Many years ago, as an economics major at UCLA, I learned about business cycles. In general, the business cycle consists of four distinct phases: expansion; peak; contraction (aka, recession); and trough. We are constantly in, just coming out of, or about to go into one of these economic phases at all times.

So, if I were to ask you, “What phase of the business cycle are we in now, i.e., the beginning of 2023?,” how would you respond? Chances are you might say “Inflation!!! The price of food, gas, utilities, and other costs of living are sky high as the purchasing power of money falls.” Although not actually a choice above, you’re right (kind of)! High inflation leads to recession.
“But why?” you may ask. In the face of soaring inflation, the Fed hikes interest rates in a bid to cool demand and relieve price pressures, raising the risk of a recession. “Say what?” Higher interest rates means less money floating around so inflation stays under control. However, a lower money supply means less business development, raising the risk of an economic contraction, i.e., a recession.

You might hear financial experts on TV talk about a “soft landing” for the economy. A soft landing is where inflation subsides without economic contraction. But unfortunately, as Donald Trump might say, “Fake news.” More than two-thirds of the nearly two dozen institutions interviewed by The Wall Street Journal expect the U.S. economy to contract and fall into the grips of a recession in 2023 (Source: Market Insider, Nov. 17, 2022).
Recessions can be difficult to weather, but they’re not uncommon and should be considered in your regular financial planning. In fact, the U.S. has experienced 13 recessions in the last 100 years since the Great Depression. Typically, recessions are accompanied by high unemployment rates. Should unemployment rates rise from the current 3.7% to over 5%, several million Americans will lose their jobs
Many U.S. companies have already begun mass layoffs this year. Amazon just recently announced that it plans to lay off more than 18,000 employees as the global economic outlook continues to worsen. Facebook parent Meta recently announced 11,000 job cuts, the largest in the company’s history. Twitter also announced widespread job cuts after Elon Musk bought the company for $44 billion. And the list goes on …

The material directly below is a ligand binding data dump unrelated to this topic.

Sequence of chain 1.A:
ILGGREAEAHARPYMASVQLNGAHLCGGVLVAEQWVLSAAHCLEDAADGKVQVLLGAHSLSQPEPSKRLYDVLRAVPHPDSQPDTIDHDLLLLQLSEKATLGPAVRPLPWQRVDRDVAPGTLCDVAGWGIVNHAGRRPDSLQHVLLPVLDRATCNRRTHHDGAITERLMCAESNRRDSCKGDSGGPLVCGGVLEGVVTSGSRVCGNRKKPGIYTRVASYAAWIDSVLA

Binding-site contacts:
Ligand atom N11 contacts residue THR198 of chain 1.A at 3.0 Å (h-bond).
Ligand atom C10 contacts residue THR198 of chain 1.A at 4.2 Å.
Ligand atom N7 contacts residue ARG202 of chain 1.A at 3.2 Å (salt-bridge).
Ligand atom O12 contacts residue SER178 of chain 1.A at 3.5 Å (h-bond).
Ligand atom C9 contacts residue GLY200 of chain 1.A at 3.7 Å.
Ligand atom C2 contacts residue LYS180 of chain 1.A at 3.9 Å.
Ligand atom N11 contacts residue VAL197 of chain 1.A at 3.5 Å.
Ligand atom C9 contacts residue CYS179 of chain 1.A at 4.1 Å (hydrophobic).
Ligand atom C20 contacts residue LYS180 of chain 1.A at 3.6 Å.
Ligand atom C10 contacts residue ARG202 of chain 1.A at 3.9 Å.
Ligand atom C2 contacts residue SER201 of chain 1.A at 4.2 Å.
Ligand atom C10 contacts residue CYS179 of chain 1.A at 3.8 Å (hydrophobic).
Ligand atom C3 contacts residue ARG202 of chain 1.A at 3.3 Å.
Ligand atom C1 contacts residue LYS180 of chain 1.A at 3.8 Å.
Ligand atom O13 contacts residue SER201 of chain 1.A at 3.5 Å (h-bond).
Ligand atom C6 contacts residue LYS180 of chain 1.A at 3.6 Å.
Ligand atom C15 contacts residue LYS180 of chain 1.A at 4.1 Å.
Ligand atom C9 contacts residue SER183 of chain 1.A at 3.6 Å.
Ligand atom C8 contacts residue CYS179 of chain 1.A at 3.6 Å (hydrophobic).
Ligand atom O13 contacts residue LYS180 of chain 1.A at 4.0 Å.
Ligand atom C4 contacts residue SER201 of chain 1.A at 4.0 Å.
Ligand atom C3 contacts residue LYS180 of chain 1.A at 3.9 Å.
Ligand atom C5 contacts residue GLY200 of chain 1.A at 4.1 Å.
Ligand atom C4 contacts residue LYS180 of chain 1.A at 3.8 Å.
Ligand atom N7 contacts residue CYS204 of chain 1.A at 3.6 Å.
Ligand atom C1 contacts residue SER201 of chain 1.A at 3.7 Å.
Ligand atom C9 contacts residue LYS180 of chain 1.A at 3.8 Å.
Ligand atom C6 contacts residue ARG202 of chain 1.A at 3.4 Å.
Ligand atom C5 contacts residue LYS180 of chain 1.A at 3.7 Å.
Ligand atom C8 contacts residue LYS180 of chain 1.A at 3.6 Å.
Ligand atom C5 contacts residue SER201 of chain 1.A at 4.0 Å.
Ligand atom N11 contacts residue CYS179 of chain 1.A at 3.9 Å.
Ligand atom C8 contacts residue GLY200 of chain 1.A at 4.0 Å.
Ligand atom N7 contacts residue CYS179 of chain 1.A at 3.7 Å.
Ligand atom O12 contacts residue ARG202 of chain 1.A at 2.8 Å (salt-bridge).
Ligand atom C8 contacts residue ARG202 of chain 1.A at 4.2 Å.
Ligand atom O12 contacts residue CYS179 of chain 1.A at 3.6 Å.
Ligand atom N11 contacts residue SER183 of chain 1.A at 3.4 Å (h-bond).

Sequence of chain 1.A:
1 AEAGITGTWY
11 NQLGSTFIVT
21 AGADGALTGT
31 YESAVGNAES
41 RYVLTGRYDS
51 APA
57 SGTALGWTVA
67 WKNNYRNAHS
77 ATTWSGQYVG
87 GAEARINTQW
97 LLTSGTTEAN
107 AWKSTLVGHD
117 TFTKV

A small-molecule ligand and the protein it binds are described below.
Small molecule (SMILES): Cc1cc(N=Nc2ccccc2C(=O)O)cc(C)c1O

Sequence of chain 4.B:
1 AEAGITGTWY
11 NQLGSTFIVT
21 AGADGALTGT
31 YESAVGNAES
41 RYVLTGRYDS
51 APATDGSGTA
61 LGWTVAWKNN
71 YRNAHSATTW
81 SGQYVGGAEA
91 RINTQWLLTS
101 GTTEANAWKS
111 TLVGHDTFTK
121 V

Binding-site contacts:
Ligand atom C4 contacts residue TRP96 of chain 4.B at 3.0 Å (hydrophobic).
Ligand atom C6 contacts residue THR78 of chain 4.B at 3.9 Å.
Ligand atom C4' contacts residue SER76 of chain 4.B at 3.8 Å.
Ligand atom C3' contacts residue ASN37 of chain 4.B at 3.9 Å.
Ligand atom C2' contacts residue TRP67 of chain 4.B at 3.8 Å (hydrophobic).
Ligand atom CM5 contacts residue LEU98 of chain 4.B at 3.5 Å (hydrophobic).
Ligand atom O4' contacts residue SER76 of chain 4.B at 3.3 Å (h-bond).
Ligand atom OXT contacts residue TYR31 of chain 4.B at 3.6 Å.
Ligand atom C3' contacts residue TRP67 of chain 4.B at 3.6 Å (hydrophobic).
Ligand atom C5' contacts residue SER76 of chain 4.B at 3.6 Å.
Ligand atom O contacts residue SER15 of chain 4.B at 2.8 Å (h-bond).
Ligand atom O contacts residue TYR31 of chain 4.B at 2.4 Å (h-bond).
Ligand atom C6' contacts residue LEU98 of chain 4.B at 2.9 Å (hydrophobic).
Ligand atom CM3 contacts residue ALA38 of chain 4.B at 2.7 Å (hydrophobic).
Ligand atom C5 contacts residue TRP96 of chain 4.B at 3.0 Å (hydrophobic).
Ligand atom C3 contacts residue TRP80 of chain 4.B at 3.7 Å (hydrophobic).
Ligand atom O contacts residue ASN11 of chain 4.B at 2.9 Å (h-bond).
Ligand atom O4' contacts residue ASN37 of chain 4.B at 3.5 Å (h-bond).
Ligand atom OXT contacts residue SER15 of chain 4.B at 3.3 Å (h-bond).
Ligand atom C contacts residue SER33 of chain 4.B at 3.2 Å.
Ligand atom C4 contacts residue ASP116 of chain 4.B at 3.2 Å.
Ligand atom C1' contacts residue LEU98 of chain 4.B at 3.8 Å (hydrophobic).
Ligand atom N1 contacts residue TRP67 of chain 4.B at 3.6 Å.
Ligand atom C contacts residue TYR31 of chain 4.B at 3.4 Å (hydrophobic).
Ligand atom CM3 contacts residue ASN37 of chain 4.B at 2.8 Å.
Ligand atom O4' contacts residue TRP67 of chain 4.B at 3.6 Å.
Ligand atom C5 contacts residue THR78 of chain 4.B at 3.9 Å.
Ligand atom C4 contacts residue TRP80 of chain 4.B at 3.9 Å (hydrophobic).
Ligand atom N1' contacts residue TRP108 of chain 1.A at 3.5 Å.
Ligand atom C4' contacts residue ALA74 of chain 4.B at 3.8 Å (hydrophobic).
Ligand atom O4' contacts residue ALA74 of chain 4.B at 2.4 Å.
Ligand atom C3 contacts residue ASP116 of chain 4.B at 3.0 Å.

But wait! Although most Americans are bracing for a recession in 2023, institutional investors who control mutual funds, pensions, and insurance companies see a bigger threat looming on the horizon. Now, they must prepare to battle another foe — the two-headed monster of high inflation and economic stagnation called “stagflation.”

The word stagflation is a blending of two words, “stagnant” and “inflation.” To date, the U.S. has only once experienced a serious case of stagflation in the 1970s. The oil embargo, the Islamic revolution in Iran, along with easy monetary policy to lift employment, caused inflation to spiral out of control and threw the economy into disarray.

Match lots of people out of work and sluggish economic growth with high inflation and you’ve got stagflation. Stagflation appears to be knocking on the door again. Most economists, following a series of interest rate rises, persistently high inflation, stock market volatility, and muted economic growth, have now accepted that a downturn is coming, although opinions vary on how savage it will be.

A combination of unique, random factors is mainly to blame. First, there was the COVID-19 pandemic, which led to a look-down and halt in production followed by surging demand once restrictions were lifted. Then Russia invaded Ukraine, causing yet more supply chain issues and leading oil prices to spike. And to top it all off, each of these unlikely, destabilizing events occurred when interest rates were historically low and money was extremely cheap to borrow.

What can be done? As an Eagle Scout, I’ve always liked the proverb “Hope for the best, plan for the worst.” We can all “hope“ (and pray) for the best, i.e., for a “soft landing.” But it would be wise to also plan (prepare) for the worst, i.e., an economic downturn of unemployment while bills and the cost of living keep on rising. Stagnant growth and high inflation are a killer combo that can do great damage to an economy and leave scars for decades to come.

With so much uncertainty in the world today, it is natural to wonder how you and your family will weather the near future. The area that causes the most amount of stress for people in this regard is finances. To help alleviate some stress during periods of economic uncertainty, here are four steps that financial experts recommend to prepare for a recession (Source:, “A Recession Is Widely Expected. Here’s How to Prepare,” Dec. 10, 2022).      

1. Focus on budgeting and building an emergency fund

Whether the economy is surging or stalling, it’s important to have enough money set aside so you can still pay your monthly bills in the event of an unexpected job loss or other emergency. Your monthly budget is a good place to start because you can see how much money you’re spending each month, and on what.